In a General Managers Meeting Notebook than ran here in November, I related that Kyle Lewis had the highest exit velocity among Seattle Mariners minor leaguers in 2019. Jerry Dipoto, the club’s Executive Vice President and GM, shared that bit of information with me as we conversed beneath bright sunny skies in Scottsdale, Arizona.

That exchange was on my mind when I visited Seattle’s spring training facility in Peoria, Arizona, a few short weeks ago. Curious as to how Lewis thought about his craft, I approached his locker to see what I could learn.

I began by asking the 24-year-old outfielder — No. 8 on our Mariners Top Prospects list — if he’s fundamentally the same hitter whom Seattle selected 11th overall in the 2016 draft.

“I would say for the most part,” responded Lewis. “But I have grown as far as my swing decisions. I’m taking more pitches, and I’m more aggressive on pitches I should be swinging at. I feel I’m better able to make good decisions on pitches in the damage zone.”

Power is Lewis’s calling card. Contact deficiencies are his bugaboo. The uber-athletic slugger had a 29.4 K% in Double-A last season, and he fanned 29 times in his 75-plate-appearance major league cameo. But when he does connect… watch out. Expanding on Dipoto’s information, Eric Longenhagen wrote in Lewis’s scouting profile that the Snellville, Georgia native “averaged 92 mph off the bat last year and hit 53% of balls in play at 95 mph or above.” Moreover, he went on to suggest that Lewis could have big league seasons where he “clubs 30-plus bombs.”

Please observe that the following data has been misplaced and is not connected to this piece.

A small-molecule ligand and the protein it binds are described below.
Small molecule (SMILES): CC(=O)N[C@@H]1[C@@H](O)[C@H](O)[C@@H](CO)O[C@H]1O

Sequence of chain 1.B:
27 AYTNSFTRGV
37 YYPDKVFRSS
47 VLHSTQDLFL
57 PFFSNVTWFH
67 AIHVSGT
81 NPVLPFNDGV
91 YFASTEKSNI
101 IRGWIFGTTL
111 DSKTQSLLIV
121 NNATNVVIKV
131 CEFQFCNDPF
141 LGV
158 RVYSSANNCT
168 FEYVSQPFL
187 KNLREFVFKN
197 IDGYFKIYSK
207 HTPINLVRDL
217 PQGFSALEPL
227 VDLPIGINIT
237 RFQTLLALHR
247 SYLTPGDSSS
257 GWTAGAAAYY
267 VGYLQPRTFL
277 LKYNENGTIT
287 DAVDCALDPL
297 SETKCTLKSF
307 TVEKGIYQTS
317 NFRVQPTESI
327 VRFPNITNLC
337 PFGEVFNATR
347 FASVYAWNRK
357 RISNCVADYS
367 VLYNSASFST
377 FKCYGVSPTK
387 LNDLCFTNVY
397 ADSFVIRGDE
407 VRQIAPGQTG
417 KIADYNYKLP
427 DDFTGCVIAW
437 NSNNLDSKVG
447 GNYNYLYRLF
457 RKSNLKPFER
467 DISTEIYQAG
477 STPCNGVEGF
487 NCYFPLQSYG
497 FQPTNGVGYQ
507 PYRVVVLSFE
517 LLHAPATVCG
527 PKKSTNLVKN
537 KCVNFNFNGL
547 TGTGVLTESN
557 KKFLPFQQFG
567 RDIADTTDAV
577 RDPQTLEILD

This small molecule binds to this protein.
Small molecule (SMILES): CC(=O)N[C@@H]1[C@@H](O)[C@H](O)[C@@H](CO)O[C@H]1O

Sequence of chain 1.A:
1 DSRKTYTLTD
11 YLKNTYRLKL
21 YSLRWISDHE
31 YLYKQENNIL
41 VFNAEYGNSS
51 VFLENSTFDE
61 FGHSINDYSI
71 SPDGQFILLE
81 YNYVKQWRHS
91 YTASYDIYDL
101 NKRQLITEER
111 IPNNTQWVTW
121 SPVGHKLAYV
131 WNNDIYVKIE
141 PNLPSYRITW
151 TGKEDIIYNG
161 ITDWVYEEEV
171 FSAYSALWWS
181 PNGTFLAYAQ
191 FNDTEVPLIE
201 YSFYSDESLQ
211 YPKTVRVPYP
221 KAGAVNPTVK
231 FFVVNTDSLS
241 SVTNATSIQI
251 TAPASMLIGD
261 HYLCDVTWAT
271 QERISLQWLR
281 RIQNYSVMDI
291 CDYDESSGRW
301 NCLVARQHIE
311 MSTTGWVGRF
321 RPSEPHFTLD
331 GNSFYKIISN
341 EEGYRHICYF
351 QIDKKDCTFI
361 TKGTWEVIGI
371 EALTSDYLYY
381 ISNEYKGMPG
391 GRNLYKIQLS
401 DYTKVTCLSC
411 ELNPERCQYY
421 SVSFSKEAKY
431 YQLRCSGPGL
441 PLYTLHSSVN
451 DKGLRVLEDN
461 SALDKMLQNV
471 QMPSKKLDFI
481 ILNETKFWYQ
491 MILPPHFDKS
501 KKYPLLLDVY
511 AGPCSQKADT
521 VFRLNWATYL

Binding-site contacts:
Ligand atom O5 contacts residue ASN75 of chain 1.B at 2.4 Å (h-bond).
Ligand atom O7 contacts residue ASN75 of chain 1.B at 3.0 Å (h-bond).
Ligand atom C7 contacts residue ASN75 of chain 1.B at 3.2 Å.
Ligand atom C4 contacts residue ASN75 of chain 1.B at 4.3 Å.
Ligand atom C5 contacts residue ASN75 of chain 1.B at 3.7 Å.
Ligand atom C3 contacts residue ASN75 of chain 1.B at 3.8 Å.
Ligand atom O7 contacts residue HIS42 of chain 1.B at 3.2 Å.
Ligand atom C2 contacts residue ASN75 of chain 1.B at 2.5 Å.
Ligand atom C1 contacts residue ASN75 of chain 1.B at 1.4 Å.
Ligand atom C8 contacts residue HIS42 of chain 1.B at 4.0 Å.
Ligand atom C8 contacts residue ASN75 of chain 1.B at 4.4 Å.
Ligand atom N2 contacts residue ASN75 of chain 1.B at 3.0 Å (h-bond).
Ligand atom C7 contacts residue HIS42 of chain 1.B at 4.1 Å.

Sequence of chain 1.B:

Asked if he’s made any mechanical changes, since signing, the 6-foot-4, 210-pound Lewis said that he’s remained “largely similar.” He described “stepping into [his] legs,” and how he “likes to have [his] hands high.” Noting the latter characteristic led to the following exchange: Read the rest of this entry »


David Bednar, Brandon Brennan, and Tony Gonsolin on Their Changes and Splits

Pitchers learn and develop different pitches, and they do so at varying stages of their lives and careers. It might be a curveball in high school, a cutter in college, or a changeup in A-ball. Sometimes the addition or refinement is a natural progression — graduating from Pitching 101 to advanced course work — and often it’s a matter of necessity. In order to get hitters out as the quality of competition improves, a pitcher needs to optimize his repertoire.